Nordic Noir Round-Up

My Nordic reading continues for both The Petrona Award and for Granite Noir where I’ll be interviewing three Scandi authors: Kristina Ohlsson, Kati Hiekkapelto and Gunnar Staalesen.

9781509809486chameleon-peopleChameleon People is the fourth book in the series featuring detective Kolbjorn ‘K2’ Kristiansen and his trusted advisor Patricia. As usual Lahlum mixes Golden Age writing style and plot structure  with political intrigue, in this case Norway’s 1972 vote on whether to join the EEC. It’s a substantial book and I enjoyed the fact that K2 has to investigate the case largely by himself due to Patricia’s antipathy towards his girlfriend, Miriam, and her own love life. Lahlum’s style is distinctive and I suspect you’re either a fan of this writer or you’re not. I always look forward to each new novel. The translation is by Kari Dickson.

41mxo4kt01l-_sx322_bo1204203200_Kati Heikkapelto writes books of a consistently high quality and The Exiled is no exception. Her protagonist, Anna Fekete, has returned to the Serbian village of her birth for a holiday but, after her bag is snatched and the perpetrator found drowned, she is dragged into an investigation that throws up questions about her own father’s death decades earlier. Probably Hiekkapelto’s best book to date, The Exiled  looks with insight and compassion at the lot of displaced people migrating through Europe and depressingly familiar attitudes to Roma. The translation is by David Hackston.

unwantedKristina Ohlsson is a security police analyst in Sweden and her books clearly reflect her in-depth knowledge of  criminal investigations. Unwanted  was her first book, published in English translation in 2011. A child is abducted on the Stockholm underground and initially the girl’s family comes under suspicion. In the finest tradition of Swedish crime fiction, the case is solved through meticulous team work, in this case by Investigative Analyst Fredrik Bergman and detectives Peder Rydh and Alex Recht. The subject matter makes it a shocking read which is balanced by the sobriety of police investigation. The translation is by Sarah Death.

I’m in the middle of two other Scandi books. The Midwife by Katja Kettu (on my kindle) and Who Watcheth by Helen Tursten. Reviews of these and more Nordic Noir coming soon…

The Best of January’s Reading

January is always a productive time for crime fiction. Along with new publications, we also get advance review copies of Janus-Vaticannovels not hitting the bookshop shelves until spring and sometimes the summer. I reviewed a mixture of these, from Peter May’s recently published Entry Island to Louise Welsh’s A Lovely Way to Burn which is out in March. I also caught up on some of my reading for the The Petrona Award for translated Scandinavian crime fiction. Of everything I read, it was Welsh’s book that made the strongest impression. I’m a fan of apocalyptic fiction anyway but the quality of Welsh’s writing made this a compelling read.

The six books I reviewed for Crimepieces were:

1. The Second Deadly Sin by Asa Larsson

2. A Lovely Way to Burn by Louise Welsh

3. The Disappeared by Kristina Ohlsson

4. Cockroaches by Jo Nesbo

5. Entry Island by Peter May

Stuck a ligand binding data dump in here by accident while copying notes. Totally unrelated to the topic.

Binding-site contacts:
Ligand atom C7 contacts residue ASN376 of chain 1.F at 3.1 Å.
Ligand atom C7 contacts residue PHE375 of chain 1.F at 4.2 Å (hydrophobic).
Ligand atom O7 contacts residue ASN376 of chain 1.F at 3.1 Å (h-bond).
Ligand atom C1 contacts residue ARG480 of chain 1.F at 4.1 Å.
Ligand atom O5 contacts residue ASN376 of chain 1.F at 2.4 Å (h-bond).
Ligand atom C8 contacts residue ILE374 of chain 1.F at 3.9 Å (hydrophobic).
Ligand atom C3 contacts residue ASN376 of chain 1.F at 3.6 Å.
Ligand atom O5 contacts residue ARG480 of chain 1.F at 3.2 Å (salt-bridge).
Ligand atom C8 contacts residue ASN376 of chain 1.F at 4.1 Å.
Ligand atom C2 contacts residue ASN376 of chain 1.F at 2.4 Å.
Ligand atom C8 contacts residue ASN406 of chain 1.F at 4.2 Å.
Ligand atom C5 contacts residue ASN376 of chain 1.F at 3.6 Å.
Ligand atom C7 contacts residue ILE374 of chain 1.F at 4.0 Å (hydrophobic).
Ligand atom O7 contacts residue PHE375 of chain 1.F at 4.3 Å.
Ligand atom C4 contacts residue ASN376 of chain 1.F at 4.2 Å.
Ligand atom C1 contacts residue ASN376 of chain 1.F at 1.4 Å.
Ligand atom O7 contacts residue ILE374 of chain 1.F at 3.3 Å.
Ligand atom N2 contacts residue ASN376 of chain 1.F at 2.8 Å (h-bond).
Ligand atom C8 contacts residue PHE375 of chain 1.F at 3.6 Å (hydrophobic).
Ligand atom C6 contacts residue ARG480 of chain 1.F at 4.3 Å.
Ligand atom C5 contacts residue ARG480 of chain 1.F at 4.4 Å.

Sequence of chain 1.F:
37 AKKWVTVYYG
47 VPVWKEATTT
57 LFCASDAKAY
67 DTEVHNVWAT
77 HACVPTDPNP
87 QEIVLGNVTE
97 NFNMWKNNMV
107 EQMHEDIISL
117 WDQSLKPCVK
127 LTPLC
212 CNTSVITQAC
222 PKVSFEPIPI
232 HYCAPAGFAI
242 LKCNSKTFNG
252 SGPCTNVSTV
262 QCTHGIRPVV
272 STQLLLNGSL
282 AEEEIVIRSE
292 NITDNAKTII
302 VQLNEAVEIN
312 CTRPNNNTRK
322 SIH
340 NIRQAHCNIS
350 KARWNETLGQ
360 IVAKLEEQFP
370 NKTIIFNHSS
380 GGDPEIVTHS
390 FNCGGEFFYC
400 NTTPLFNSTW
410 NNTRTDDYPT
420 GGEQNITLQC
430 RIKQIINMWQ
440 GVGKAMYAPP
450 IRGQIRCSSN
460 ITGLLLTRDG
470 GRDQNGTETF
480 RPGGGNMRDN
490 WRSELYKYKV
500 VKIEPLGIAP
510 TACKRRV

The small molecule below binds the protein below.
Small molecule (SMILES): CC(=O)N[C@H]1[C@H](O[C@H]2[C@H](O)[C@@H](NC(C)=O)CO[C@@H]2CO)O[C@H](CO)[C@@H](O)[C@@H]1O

6. Strange Shores by Arnaldur Indridason

Review: Kristina Ohlsson – The Disappeared

THE_DISAPPEARED_1373318561PAnother huge tome of a book, The Disappeared runs to nearly 600 pages so it’s not surprising that it took me around a week to read. When a book is that long you inevitably look to see if there is any padding that could have been left out. The Disappeared’s length is mainly down to the author’s style of writing which, although initially frustrating, made the book a substantial and complex read.

When the body of a woman is found buried in woodland, newly bereaved Alex Recht from the Stockholm police believes it to be that of the missing student, Rebecca Trolle. But the grave holds further secrets when it’s discovered that other bodies have been buried there, with the deaths having taken place years apart. As the team uncover the dead girl’s past, and her link to an elderly children’s author, their personal lives become entangled in the investigation leading to an internal inquiry.

This is the first book I’ve read by Ohlsson and I am now tempted to read her earlier novels. There is a clear backstory to all the principal police protagonists which is hinted at the text but never allowed to dominate it. In many respects, The Disappeared has all the hallmarks of a quintessential Swedish crime novel. The landscape forms an important part of the narrative, in the position of the dead bodies and the role it plays in some of the violent scenes. We also get a mix in the narrative of the police investigation and the characters’ personal lives. There’s a sense in the book of lives on the cusp of change which I’m sure will strike a chord with many readers.

The investigation is both shocking and slightly depressing. The idea of snuff films has been written about before in crime fiction although I think the author did well to include male murder victims to balance some of the extreme imagery. As I’ve mentioned on this blog before, there’s only so much violence against women that I can stomach.

For me, this was an excellent introduction to a writer that I hadn’t read before. Other readers often comment on the fact that they don’t like to start books mid-series. I did so here; it was fine and, if anything, made me inclined to read the earlier books.

Thanks to Simon and Schuster for my review copy. The translation was by Marlaine Delargy.